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“There must be more works by [Elisabeth] Frink in the streets and the churches and hospitals [of the UK] than by any other sculptor of her generation,” says Annette Ratuszniak, the former curator of the artist’s estate and author of Frink’s sculpture catalogue raisonné. “People in those towns and places are very attached to their Frink. They have a real sense of personal ownership about it.”

The British sculptor’s figurative style was highly successful from early in her career, and she managed to get several major public commissions. But despite Frink’s popularity, in the 1960s figurative work began to go out of fashion in the art world with the advent of abstraction and Pop art. “She tried abstraction but it didn’t work for her,” Ratuszniak says. “She was very sad when drawing was sidelined in [British] art schools,” she adds, citing it as a reason for Frink’s retreat to France in the late 1960s.

Frink’s Riace III (1986)

In the past decade, however, several museum and gallery shows point to a reappraisal. Frink’s explorations of the natural world and of humanity—and sometimes inhumanity, with sculptures depicting victims of war and dark-glassed dictators—chime with contemporary concerns. “There are some lovely words from Frink where she talks about her Baboon works, the baboon family, how ordered it is, in such contrast to human beings, how we could learn so much from that sort of dignity of the animal,” says Lucy Johnston, the co-curator—along with Ratuszniak—of Elisabeth Frink: A View from Within, which opens this month at the Dorset Museum & Art Gallery. “[Frink] talks about the dignity of the horse, and that really comes across in her Standing Horse sculpture,” Johnston adds.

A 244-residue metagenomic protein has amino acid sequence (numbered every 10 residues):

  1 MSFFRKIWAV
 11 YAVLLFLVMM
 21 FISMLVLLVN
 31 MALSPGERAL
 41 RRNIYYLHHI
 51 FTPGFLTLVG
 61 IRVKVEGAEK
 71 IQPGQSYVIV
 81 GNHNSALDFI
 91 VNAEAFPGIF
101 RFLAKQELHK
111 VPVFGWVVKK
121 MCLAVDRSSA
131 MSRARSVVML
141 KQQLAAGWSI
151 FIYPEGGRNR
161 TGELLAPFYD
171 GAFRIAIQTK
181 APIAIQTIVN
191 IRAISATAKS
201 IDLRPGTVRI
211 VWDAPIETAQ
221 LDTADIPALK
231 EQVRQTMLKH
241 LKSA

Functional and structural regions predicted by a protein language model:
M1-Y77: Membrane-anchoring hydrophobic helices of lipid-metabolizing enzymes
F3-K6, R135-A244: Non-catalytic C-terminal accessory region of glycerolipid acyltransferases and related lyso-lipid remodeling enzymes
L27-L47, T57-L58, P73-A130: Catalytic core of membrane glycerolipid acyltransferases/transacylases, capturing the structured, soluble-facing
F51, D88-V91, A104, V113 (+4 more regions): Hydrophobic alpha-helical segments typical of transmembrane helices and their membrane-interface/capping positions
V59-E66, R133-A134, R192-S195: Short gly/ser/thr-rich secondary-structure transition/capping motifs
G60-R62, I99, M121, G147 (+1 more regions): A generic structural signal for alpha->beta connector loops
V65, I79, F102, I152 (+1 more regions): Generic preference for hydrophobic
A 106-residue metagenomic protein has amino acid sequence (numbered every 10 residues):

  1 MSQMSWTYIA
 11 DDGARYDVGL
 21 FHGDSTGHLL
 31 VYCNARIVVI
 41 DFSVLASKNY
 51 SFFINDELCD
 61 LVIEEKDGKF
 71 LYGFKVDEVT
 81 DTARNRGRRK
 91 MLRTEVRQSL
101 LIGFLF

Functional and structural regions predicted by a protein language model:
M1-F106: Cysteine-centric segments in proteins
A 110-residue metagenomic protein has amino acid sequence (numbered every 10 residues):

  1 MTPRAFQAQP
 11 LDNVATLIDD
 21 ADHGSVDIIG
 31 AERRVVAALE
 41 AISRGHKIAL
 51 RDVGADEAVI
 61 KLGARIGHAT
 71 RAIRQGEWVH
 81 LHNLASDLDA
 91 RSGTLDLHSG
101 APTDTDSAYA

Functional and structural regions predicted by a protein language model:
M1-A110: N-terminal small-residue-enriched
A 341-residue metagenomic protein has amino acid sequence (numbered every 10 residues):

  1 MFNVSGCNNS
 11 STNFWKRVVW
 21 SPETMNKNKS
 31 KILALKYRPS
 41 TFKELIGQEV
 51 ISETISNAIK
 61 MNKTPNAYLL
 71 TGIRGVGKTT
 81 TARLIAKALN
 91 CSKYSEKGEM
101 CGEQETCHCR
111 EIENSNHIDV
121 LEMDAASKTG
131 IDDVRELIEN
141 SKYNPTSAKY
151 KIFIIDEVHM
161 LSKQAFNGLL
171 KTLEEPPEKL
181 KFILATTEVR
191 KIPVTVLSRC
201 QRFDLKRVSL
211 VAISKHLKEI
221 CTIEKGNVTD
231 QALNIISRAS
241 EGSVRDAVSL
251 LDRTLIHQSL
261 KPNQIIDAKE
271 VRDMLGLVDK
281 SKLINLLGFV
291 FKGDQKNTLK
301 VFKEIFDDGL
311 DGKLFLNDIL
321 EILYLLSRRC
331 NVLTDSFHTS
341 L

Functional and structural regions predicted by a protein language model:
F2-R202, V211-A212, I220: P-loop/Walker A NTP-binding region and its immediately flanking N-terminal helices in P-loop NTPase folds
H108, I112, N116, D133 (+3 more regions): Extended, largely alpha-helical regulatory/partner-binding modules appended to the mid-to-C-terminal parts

The new exhibition will include more than 80 sculptures, graphic works, personal mementos, letters and photographs, drawing on studio material and archives from Woolland, the country manor house in the south west of England where the artist lived and worked for the two decades before her death in 1993. The show will also combine pieces from the Dorset Museum’s own large collection, including never previously exhibited plaster precursors of her bronzes, with important sculptures from the Yorkshire Sculpture Park and the Ingram Collection of Modern British Art.

Frink’s Standing Horse (1993)

A distribution of the Frink estate to a dozen selected museums has fed the recent shows, fulfilling the wishes of her son and executor Lin Jammet, who died in 2017. Exhibitions at the Sainsbury Centre in Norwich in 2018 and the Holburne Museum in Bath last year were built on estate donations. The Dorset Museum itself received more than 300 works in 2020, including 31 bronzes, more than 100 prints and drawings and original plasters together with her studio tools and equipment. “We’ve been given this amazing donation,” Johnston says. “Things that, as well as showing her art processes, will bring a very personal view of Elizabeth Frink at Woolland.”

Elisabeth Frink: A View from Within, Dorset Museum & Art Gallery, Dorchester, 2 December-21 April 2024

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